Iranian President Hassan Rouhani has waded into a highly charged debate over the country's mandatory hijab law, abruptly releasing a three-year-old report suggesting that nearly half of Iranians were opposed to the government dictating what women should wear.
The release of the report on Sunday by the Iranian Center for Strategic Studies -- a research arm of the President's office -- came just days after 29 people were arrested by police in the capital Tehran for their involvement in protests against the headscarf law.
Women across Iran have been removing their hijabs in public to protest Iran's strict Islamic dress code in recent weeks. The movement gained momentum amid a wave of anti-government demonstrations late last year, sparked by concerns over rising living costs and a stagnant economy.
It's not the first time women in Iran have rallied against the law. In 1979, thousands of women protested in the streets of Tehran against the Islamic government's hijab ruling.
In 2014, decades after the law was enforced, the Iranian Student's Polling Center took to the same streets to ask men and women whether wearing the Islamic veil was a personal issue and if the government should not interfere.
The poll, which is at the heart of the report, found that 49.2% of 1,167 respondents said it was a private matter.
The timing of the report's release, as Iranian women renew their push for equal rights and social change, pits President Rouhani, a moderate cleric by Iranian standards, head-to-head against the country's hardliners.
"This could be Rouhani's attempt to be seen as someone who can listen to the Iranian people, compared to other politicians who are perhaps impinging their ideological will on the people," Sanam Vakil, an associate fellow at Chatham House who studies Iran, told CNN. "People might appreciate that he's releasing this information, but will ask if it will actually result in anything."
The latest hijab-related demonstrations, which kicked off in late December, appeared to be linked to the "White Wednesday" campaign, started by Masih Alinejad, an exiled Iranian activist and journalist who now lives in the United States. Alinejad shares photos and videos of women protesting without headscarves on social media and on the website she runs, My Stealthy Freedom.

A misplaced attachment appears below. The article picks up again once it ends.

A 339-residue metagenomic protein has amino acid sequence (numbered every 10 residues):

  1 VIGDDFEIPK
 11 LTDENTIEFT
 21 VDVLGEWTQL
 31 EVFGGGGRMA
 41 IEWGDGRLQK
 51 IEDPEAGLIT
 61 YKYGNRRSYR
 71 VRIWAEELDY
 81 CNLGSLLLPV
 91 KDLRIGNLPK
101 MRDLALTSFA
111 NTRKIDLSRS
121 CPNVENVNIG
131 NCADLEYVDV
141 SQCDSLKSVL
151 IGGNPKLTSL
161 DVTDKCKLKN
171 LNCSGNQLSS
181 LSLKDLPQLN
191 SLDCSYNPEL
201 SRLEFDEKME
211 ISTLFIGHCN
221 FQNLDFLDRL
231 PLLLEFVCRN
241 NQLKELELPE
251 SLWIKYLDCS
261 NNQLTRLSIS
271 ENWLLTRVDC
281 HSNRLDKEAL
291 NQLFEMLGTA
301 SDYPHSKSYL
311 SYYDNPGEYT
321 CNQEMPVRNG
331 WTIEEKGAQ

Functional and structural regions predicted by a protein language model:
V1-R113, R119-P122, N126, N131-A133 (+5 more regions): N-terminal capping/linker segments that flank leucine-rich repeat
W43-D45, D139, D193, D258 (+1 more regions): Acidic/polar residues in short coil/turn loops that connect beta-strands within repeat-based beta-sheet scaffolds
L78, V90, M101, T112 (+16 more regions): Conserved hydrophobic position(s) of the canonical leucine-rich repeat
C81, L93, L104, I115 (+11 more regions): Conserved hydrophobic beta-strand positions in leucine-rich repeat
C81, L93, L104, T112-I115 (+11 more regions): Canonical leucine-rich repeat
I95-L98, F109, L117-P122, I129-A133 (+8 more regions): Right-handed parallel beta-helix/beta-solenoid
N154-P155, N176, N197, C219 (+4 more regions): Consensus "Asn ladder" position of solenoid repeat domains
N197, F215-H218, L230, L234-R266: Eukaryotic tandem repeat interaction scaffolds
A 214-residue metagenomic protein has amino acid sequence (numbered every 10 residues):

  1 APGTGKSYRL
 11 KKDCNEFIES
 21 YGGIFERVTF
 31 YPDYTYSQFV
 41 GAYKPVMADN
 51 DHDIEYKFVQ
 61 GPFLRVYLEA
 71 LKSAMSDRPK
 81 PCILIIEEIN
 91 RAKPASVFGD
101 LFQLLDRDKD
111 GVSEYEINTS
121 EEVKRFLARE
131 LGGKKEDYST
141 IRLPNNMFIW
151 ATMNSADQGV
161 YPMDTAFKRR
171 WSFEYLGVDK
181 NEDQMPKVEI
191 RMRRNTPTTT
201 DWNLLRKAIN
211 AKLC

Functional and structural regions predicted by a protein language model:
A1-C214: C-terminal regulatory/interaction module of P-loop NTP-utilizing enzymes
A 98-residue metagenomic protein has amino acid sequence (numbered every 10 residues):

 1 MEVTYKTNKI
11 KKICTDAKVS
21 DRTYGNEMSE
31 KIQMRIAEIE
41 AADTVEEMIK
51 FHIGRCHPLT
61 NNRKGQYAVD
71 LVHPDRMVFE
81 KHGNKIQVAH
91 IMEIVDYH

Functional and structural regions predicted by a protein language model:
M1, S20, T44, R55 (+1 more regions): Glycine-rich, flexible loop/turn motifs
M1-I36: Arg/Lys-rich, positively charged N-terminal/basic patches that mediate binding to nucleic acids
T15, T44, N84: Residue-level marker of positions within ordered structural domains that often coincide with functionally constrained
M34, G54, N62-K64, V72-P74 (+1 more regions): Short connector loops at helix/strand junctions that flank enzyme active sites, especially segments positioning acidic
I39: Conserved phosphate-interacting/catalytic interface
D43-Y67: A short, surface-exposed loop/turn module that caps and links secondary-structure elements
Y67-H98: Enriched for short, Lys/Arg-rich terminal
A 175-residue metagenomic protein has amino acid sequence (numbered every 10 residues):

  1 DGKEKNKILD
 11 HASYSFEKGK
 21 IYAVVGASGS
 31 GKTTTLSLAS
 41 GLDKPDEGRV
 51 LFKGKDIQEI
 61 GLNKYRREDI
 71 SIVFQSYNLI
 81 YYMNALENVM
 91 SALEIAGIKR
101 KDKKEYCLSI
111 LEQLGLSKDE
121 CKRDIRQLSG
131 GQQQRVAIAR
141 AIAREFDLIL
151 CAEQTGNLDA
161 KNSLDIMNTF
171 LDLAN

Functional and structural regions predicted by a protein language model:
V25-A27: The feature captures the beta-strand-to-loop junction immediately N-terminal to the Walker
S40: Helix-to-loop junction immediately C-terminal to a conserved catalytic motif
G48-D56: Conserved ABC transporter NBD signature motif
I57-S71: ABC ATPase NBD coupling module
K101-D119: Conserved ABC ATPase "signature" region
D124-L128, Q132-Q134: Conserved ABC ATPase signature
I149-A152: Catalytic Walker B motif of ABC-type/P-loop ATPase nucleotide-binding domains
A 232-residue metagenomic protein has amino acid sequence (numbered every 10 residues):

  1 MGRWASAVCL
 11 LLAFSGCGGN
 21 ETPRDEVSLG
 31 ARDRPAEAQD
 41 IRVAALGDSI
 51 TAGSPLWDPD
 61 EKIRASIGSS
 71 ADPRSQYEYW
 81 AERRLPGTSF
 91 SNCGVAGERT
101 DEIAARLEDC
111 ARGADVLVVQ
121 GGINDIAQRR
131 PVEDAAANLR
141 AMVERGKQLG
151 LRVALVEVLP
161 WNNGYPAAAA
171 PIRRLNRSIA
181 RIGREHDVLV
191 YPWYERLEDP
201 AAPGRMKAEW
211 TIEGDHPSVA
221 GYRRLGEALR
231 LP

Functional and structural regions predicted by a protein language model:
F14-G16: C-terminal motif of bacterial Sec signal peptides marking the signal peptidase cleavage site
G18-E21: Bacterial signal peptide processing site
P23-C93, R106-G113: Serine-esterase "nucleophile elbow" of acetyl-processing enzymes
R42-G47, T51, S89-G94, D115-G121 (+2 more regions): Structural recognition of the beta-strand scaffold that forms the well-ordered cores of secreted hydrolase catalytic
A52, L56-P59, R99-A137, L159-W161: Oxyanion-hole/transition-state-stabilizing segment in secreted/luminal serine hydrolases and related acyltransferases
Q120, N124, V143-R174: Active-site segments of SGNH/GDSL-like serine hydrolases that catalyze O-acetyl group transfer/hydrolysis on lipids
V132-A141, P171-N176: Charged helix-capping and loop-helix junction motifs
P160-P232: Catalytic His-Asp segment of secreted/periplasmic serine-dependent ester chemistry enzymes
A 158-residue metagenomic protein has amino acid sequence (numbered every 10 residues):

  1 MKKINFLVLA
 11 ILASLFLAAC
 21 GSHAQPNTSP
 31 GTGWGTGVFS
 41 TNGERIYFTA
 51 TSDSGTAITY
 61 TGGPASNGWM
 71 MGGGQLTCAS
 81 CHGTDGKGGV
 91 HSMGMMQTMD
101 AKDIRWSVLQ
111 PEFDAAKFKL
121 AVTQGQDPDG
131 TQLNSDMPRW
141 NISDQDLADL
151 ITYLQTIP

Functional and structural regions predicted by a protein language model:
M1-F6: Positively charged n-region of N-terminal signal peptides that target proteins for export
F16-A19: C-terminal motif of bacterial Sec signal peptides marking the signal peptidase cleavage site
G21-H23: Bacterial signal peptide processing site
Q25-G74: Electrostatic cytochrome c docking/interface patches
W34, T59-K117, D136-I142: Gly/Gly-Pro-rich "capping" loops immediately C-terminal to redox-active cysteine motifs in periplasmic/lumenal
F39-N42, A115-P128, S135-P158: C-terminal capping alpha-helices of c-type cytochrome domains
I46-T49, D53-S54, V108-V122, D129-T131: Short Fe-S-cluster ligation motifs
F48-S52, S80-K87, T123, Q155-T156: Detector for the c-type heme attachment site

Nina Ansary, an expert on women's rights issues in Iran, told CNN that while the release of the report is a strategic move by Rouhani, it wouldn't necessarily lead to reforms.
"This move is extremely strategic. On the surface it immediately appears that he's waving the flag of women's rights to choose to wear the veil or not, but when you think that this report signals half of the country is in favor of the law, it's almost a back-handed way of lending support for the regime."
"Rouhani has not back up this report by calling for reform ... the ambiguous nature of releasing such a report without a statement leaves a question mark," Ansary added.
In the past, women who allowed their hijab to slip could be admonished by the religious police, but these forces have been less prominent under Rouhani's regime. Since his reelection last year, enforcement of the law has been somewhat relaxed.
Authorities also announced that women driving with improper head coverings would no longer be arrested and would instead receive a relatively small fine.
While the easing of enforcement has emboldened younger women to become more defiant, recent incidents in which they have removed their hijabs in protest could still lead to prison sentences.
"Although Rouhani does align himself with protesters from time to time ... his allegiance appears to be to the system. So he has to walk a tightrope," Ansary said. "Rouhani won because he made so many pledges to help reform many of the gender discriminatory laws. Women voted for him in droves and so did the youth, but he has done very little to bring about significant change for Iranian civil society."
Soheila Jaloodarzadeh, a female member of Iranian Parliament, said on Wednesday during an event on women's rights that the protests were the culmination of years of restrictions, the semiofficial ILNA news agency reported.
"When we restrict women, and put them under unnecessary pressure, exactly this is the reason for rebellions," Jaloodarzadeh reportedly said. "This is the reason ... the daughters of Revolution Street are putting their headscarves on a stick."